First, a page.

“ After crossing the next street, we arrived at “He introduced me into the company of a set the gate of a prison. I seemed surprised at the of young gentlemen, whose fortunes gave them sight; our little conductor observed it. Are the command of pleasure, and whose inclina- you afraid, sir ?' said he; 'I was afraid once too, tions incited them to the purchase. After having but my father and mother are here, and I am spent some joyous evenings in their society, it never afraid when I am with them. He took became a sort of habit which I could not miss my hand, and led me through a dark passage without uneasiness; and our meetings, which that fronted the gate. When we came to a litbefore were frequent, were now stated and re- tle door at the end, he tapped ; a boy, still gular.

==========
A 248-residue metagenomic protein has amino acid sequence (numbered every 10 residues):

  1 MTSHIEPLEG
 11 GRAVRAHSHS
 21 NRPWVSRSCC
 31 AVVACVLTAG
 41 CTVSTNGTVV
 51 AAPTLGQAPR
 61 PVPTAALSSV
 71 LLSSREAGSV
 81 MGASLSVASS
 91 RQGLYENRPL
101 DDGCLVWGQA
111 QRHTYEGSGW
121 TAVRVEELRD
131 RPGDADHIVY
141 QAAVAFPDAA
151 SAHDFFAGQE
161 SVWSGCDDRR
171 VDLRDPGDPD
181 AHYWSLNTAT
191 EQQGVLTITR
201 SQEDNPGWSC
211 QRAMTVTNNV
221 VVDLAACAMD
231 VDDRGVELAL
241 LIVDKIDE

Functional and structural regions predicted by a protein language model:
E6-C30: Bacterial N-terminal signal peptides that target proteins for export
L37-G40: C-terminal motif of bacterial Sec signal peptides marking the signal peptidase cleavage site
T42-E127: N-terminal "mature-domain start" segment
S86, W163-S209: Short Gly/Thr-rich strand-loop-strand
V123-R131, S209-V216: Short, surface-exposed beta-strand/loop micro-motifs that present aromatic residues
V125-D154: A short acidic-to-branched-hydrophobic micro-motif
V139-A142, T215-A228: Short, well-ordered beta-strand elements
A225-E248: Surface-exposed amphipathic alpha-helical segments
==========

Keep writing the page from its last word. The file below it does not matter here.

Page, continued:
younger than himself, opened it to receive us. “Sometimes in the pauses of our mirth, ga- Mountford entered with a look in which was ming was introduced as an amusement; it was pictured the benign assurance of a superior bean art in which I was a novice. I received in- ing. I followed in silence and amazement. struction, as other novices do, by losing pretty “On something like a bed, lay a man, with largely to my teachers. Nor was this the only a face seemingly emaciated with sickness, and a evil which Mountford foresaw would arise from look of patient dejection; a bundle of dirty the connexion I had formed; but a lecture of sour shreds served him for a pillow; but he had a betinjunctions was not his method of reclaiming. ter support—the arm of a female who kneeled He sometimes asked me questions about the beside him, beautiful as an angel, but with a company ; but they were such as the curiosity fading languor in her countenance, the still life of any indifferent man might have prompted : 1 of melancholy, that seemed to borrow its shade told him of their wit, their eloquence, their from the object on which she gazed. There was warmth of friendship, and their sensibility of a tear in her eye ;—the sick man kissed it off in heart: “And their honour,' said I, laying my its bud, smiling through the dimness of his own! hand on my breast, 'is unquestionable.' Mounto –when she saw Mountford, she crawled forford seemed to rejoice at my good fortune, and ward on the ground, and clasped his knees; he begged that I would introduce him to their ac- raised her from the floor; she threw her arms quaintance. At the next meeting I introduced round his neck, and sobbed out a speech of him accordingly.